Café Lola, the charming French bistro that recently closed its doors after 5 years, has been reinvented with a classic American spin by owners Ivanina and Henri Donneaux. What is more comforting than the quintessential grilled cheese sandwich and a cup of homemade tomato soup? These are just a couple of the delicious items being served fresh daily at the Grilled Cheese Eatery, which is nestled among the shops on Fairfield's Unquowa Road near the Old Community Theater. “Eating habits have changed,” says Ivanina. “There is less formality when you go out to eat and we wanted to create a place that was more than a special occasion place,” thus the creation of The Grilled Cheese Eatery.
Connecticut Yankees have always taken pumpkin pie pretty seriously—especially at Thanksgiving—according to culinary educator, food journalist and TV chef Prudence Sloane. When the Connecticut River froze early in the fall of 1705, creating what might have been called The Great Molasses Shortage of 1705, the leaders of Colchester, Connecticut, postponed Thanksgiving until enough of the precious brown goo could be shipped in for the requisite pies. Sloane will expand on this delicious topic, and share other Thanksgiving gastronomic tidbits and trivia during her presentations at the third 18th-Century Thanksgiving Dinner at the Webb-Deane-Stevens Museum, on November 17, 2013, from noon till 3 p.m.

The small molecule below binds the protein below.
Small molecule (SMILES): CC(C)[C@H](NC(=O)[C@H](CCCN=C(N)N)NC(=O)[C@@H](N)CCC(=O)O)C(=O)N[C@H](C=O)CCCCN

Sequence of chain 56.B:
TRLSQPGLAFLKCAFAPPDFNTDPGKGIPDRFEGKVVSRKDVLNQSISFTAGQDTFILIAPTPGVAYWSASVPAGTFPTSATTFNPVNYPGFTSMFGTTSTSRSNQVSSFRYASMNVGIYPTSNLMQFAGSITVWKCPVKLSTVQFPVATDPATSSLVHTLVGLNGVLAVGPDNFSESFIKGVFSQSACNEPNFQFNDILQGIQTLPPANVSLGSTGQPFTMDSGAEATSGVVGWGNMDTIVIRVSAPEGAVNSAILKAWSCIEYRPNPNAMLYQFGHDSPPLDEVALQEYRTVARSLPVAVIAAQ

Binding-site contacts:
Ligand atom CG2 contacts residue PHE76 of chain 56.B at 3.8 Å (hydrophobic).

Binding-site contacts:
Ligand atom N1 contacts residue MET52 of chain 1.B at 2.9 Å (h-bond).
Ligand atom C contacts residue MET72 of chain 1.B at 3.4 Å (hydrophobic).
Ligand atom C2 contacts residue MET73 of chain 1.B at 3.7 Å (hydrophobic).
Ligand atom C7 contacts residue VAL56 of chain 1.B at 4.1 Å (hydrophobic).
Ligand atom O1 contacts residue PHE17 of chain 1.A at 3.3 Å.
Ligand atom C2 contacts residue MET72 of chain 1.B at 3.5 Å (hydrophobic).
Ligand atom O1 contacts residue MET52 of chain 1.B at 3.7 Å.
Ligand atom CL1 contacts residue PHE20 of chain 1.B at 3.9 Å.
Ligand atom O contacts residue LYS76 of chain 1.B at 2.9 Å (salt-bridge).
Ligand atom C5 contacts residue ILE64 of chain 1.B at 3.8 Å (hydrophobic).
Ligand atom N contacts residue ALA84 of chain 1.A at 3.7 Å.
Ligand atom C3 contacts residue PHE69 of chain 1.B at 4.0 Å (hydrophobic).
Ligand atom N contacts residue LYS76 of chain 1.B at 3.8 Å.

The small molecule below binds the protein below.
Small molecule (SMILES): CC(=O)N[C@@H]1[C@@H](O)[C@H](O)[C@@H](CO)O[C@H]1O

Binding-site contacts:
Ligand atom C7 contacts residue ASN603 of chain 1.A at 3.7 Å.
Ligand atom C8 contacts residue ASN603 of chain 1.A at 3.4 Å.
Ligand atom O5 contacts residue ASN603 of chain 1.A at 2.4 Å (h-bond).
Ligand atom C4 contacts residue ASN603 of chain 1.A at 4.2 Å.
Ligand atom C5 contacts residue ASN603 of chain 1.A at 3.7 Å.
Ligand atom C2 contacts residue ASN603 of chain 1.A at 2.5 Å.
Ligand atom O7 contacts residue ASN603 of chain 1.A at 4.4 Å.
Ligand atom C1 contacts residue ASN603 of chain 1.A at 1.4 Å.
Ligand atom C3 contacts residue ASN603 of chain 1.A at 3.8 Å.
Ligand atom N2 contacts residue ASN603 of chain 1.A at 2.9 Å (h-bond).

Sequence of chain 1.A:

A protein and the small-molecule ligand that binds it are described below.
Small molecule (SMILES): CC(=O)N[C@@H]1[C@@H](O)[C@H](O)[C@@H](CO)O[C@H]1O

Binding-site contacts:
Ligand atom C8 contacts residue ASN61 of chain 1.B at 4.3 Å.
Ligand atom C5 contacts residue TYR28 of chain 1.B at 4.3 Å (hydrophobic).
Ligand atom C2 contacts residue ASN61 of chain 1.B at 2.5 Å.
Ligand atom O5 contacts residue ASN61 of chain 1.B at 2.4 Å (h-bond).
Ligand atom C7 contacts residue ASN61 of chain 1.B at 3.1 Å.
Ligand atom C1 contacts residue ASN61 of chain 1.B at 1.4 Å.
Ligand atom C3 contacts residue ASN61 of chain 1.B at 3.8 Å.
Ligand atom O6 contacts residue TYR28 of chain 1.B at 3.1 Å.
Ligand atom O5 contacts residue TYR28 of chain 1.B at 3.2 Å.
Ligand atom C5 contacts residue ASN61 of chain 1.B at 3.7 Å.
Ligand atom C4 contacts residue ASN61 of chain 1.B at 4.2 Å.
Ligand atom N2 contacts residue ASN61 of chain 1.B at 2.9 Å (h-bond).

Dressed in period clothing, Mr. and Mrs. Silas Deane will host the authentic Thanksgiving feast for up to 130 guests. Dinner will be preceded by a wine reception with light fare and 18th-century music in the musicians’ gallery. Guests can explore the Silas Deane House and engage the Deanes and Sloane in conversation before dinner.